Faithful- Alice Hoffman.
Really can’t think of much to say about this. It was ok. Fairly readable story of a teenager growing up and figuring life out against the backdrop of having being involved in a car accident that left her best friend dead.
Wonder- RJ Palacio
Oh I loved this so so much. A tale told from different perspectives of a boy with a severe facial disfigurement going to school for the first time. A beautiful book that made me cry. It was also brilliant to see good parent/teenager relationships portrayed where they engaged with and talked to each other. It gave me hope for the years ahead.
The Muse- Jessie Burton
Intriguing novel set in two time periods and two country’s dealing with art, identity, is something of intrinsic worth and value or do you need to be appreciated for your work? Loved the way it made me think and be at peace with people not seeing what I do all the time.
The Trouble with Goats and Sheep- Joanna Cannon
A great book themed around whether we can really tell who the sheep and goats really are. Really well written, intriguing right up to the end and a lovely hot summer 70s vibe. One to challenge the assumptions we make about people.
We’ve also watched lots of films recently:
Bad Mums – Hilarious and much needed if you have children and mess up as much as I do.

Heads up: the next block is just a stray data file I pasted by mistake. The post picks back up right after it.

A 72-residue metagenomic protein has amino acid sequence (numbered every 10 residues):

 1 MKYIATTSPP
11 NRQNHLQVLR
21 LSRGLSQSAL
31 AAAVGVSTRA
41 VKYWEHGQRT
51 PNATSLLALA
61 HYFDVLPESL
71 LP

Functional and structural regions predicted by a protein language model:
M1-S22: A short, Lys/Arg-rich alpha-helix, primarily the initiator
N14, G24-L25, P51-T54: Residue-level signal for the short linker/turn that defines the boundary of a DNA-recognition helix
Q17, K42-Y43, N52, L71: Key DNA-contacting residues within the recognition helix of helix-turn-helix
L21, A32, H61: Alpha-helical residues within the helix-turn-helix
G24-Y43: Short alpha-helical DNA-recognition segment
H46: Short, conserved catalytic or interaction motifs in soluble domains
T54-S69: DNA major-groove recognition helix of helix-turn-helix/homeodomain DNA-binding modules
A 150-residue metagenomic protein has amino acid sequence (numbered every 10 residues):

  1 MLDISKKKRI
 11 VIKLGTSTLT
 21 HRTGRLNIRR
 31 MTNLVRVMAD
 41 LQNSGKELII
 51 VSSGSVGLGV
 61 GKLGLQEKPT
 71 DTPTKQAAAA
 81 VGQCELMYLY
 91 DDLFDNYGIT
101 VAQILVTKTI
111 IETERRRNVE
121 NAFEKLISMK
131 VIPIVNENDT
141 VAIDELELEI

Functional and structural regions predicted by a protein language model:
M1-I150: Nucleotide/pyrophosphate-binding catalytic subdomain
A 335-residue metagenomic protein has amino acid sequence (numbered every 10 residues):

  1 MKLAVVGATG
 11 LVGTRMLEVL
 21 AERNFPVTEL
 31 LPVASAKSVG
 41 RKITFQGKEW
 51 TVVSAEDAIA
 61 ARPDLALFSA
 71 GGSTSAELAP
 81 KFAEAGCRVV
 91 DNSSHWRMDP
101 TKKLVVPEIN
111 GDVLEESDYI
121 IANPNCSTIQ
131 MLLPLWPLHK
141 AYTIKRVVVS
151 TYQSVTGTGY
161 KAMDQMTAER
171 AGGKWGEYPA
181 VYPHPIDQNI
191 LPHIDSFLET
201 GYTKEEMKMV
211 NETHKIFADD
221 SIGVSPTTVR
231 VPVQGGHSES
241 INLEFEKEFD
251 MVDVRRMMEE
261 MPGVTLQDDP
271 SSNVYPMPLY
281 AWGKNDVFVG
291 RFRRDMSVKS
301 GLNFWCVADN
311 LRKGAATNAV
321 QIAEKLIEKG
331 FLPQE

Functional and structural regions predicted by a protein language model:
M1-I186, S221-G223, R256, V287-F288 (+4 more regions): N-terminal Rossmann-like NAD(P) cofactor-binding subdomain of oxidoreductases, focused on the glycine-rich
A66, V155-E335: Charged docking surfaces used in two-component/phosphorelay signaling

London has Fallen– possibly the worst film I’ve seen for a while. But we don’t care cos they blew up London and America saved the day and there were guns and explosions and swearing. So much swearing. Yeah. A no brainer with the saving point of being short.
The Martian– simply brilliant sci fi joy. Matt Damon is left behind on Mars and has to somehow survive and get home. Of course we all know he makes it. He’s Matt Damon after all. But it holds great tension in all the right places and brought to life lots of sci fi books I read as a teenager. Lots of it looked just like the things I had imagined. I liked that.
Sully – Tom Hanks rocking as the pilot who successfully landed a plane in the Hudson River saving all 155 people on board. I never knew the fight he had to prove it was the right and only decision and it was an interesting portrait of an expert flyer proving his judgement was sound and dealing with the decisions he made.
Fantastic Beasts and Where to Find Them.- I know we are late to this one, I blame the small ones. Not much to say other than I loved revisiting the Harry Potter world from a different perspective.
Passengers– Chris Pratt and Jennifer Lawrence as the only two passengers awake on a space ship headed to set up a new colony. Watchable enough but not life changing.
As for music. I’d love to say I’ve discovered a whole load of new lovely music but I haven’t. Martyn Joseph’s Sanctuary Album still accompanies my weekend breakfast making routines. Ed Sheeran’s new one is on heavy rotate when the children aren’t moaning about their choice. Really, honestly, all we’ve listened to this month is an album friends gave to us for the boys. Awesome Cutlery. A kind of less cheesy English version of Colin Buchanan it’s a whole load of God songs that are fun and annoyingly catchy. Son1 has learnt all the lyrics and both boys can recite the amusing sketches in between the songs. If you are in the line for some more music with brilliant God stuff in it I can recommend heartily.
This is our favourite song. Mainly for the rhymes. We like rhymes. All the time.